What better way to compensate for the overload of text in the previous posts than with some excellent illustrations of Japanese gitaigo? I have recently been looking at Taro Gomi’s delightful Illustrated Dictionary of Japanese Onomatopoeic Expressions, featuring cartoon-like depictions of almost 200 Japanese sound-symbolic words used to evoke certain sensations, feelings, and sensory perceptions. 1 The style of the illustrations calls to mind another favourite of mine, The Far Side. But whereas Larson has to create his weird world from scratch, Taro Gomi merely illustrates existing words from Japanese. Talk about the genius of language!
Given the special status of ideophonic vocabulary (the fact that it depicts rather than describes), it should come as no surprise that illustrations of such words work so well; better perhaps in fact than verbal definitions (see Samarin 1967 for some of the issues lexicographers face in the description of ideophones).2 In the preface to his dictionary, the author/illustrator voices some pretty clear opinions on this issue:
So linguists do not deal with onomatopoeic expressions. Or perhaps I should say, they are unable to deal with them. And this is not surprising; onomatopoeic expressions are not the kind of subject matter that expert linguists can take up as a separate topic and study academically. [Oops! MD] After all, onomatopoeic expressions are not really language; they are, in a sense, raw language.
Moyamoya, dorodoro, gochagocha, barabara, fuwafuwa — no other words can describe these expressions. They represent a world of their own (…). Linguists, who are always described by such orthodox adjectives as kashikoi (wise), tadashii (right), erai (great), or rippana (respected), cannot handle them. If they handle them carelessly, they will run into problems.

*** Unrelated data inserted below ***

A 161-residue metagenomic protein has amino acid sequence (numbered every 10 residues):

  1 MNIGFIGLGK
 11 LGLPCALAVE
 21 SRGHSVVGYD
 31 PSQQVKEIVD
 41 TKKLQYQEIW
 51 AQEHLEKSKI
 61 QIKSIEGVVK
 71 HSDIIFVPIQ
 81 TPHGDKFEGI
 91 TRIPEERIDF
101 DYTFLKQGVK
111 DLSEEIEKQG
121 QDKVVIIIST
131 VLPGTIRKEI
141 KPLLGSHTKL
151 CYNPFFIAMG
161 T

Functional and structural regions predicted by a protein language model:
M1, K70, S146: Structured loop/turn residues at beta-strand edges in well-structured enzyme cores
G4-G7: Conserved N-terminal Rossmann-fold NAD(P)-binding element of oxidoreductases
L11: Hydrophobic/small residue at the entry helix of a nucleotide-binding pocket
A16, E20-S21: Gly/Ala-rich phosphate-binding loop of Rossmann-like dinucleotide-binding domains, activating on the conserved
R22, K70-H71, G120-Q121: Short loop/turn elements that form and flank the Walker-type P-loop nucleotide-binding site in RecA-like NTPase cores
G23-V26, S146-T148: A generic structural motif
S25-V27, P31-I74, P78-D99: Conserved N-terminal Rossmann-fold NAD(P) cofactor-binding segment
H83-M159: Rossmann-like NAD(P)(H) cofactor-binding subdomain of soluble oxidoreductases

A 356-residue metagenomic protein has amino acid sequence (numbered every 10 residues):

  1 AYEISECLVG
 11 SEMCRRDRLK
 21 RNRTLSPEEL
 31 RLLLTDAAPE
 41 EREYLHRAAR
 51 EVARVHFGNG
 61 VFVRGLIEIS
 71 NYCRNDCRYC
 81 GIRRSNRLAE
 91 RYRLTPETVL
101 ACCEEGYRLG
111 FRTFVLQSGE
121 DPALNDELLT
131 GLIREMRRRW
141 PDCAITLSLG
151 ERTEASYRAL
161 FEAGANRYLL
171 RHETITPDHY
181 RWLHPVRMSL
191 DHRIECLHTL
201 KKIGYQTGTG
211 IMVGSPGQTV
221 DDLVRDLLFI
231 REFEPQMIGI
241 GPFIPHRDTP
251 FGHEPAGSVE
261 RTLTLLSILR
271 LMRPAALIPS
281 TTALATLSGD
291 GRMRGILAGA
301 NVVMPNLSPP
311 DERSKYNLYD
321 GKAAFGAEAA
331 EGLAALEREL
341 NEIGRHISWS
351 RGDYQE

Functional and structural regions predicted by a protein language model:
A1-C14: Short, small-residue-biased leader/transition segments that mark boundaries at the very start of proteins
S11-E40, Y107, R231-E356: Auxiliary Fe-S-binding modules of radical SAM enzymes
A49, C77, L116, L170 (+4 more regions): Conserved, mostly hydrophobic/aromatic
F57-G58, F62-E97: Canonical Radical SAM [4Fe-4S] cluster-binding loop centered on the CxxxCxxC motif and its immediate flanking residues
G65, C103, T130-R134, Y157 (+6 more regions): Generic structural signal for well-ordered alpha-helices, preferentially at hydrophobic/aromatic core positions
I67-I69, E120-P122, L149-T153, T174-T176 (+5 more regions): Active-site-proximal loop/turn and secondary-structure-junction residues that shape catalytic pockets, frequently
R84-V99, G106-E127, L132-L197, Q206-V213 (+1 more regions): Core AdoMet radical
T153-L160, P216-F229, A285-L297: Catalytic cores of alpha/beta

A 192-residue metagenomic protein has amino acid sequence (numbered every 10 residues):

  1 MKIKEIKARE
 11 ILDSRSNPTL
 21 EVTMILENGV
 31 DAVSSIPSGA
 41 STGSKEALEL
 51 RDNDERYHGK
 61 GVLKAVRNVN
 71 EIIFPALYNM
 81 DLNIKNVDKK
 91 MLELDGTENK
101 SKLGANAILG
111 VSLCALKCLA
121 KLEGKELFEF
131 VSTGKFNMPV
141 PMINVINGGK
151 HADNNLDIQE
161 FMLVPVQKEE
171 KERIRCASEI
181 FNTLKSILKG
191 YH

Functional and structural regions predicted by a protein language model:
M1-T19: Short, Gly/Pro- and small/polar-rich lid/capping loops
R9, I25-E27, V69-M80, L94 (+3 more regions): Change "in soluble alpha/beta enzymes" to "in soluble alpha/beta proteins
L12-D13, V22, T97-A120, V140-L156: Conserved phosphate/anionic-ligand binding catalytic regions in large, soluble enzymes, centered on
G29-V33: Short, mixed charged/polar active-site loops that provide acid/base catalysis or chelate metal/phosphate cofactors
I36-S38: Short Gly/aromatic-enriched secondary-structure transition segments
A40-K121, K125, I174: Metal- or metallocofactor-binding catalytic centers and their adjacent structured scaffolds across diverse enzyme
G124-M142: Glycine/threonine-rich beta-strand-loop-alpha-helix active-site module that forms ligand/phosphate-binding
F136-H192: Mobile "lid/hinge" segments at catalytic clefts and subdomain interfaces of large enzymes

What can I say? One thing I’ll grant the illustrator immediately: he is indeed perfectly qualified to handle this subject matter. Here’s another example:
In Siwu, one would probably use the ideophone lùɖùù for this, or pumbuluu if it was a person’s stomach. Even though every ideophonic language has its own conventionalized inventory of expressive forms, there are cross-linguistic tendencies in sound-symbolism that amount to universals or near-universals. The use of voiced consonants and back vowels to evoke large and heavy things, as both Japanese and Siwu do in this case, may reflect one such universal.
Although many of the ideophones illustrated by Gomi seem to be about inner feelings and emotions (cf. also Kita 1997:181), there are also words that evoke other types of sensations and sensory perceptions. Visual patterns, for example, as shown in the the illustration above. Interestingly, in Siwu, the corresponding ideophone is nyɛmrɛnyɛmrɛ.
I’m taking this dictionary with me on the next fieldtrip to Ghana — it’s going to be lots of fun!
- Gomi, Taro. 1989. An Illustrated Dictionary of Japanese Onomatopoeic Expressions. Transl. by J. Turrent. Tokyo: Japan Times.
- Kita, Sotaro. 1997. Two-dimensional semantic analysis of Japanese mimetics. Linguistics 35:379-415.
- Samarin, William J. 1967. Determining the meaning of ideophones. Journal of West African Languages 4, no. 2:35-41.
- Westermann, Diedrich Hermann. 1927. Laut, Ton und Sinn in Westafrikanischen Sudansprachen. In Festschrift Meinhof, 315-328, Hamburg: J.J. Augustin.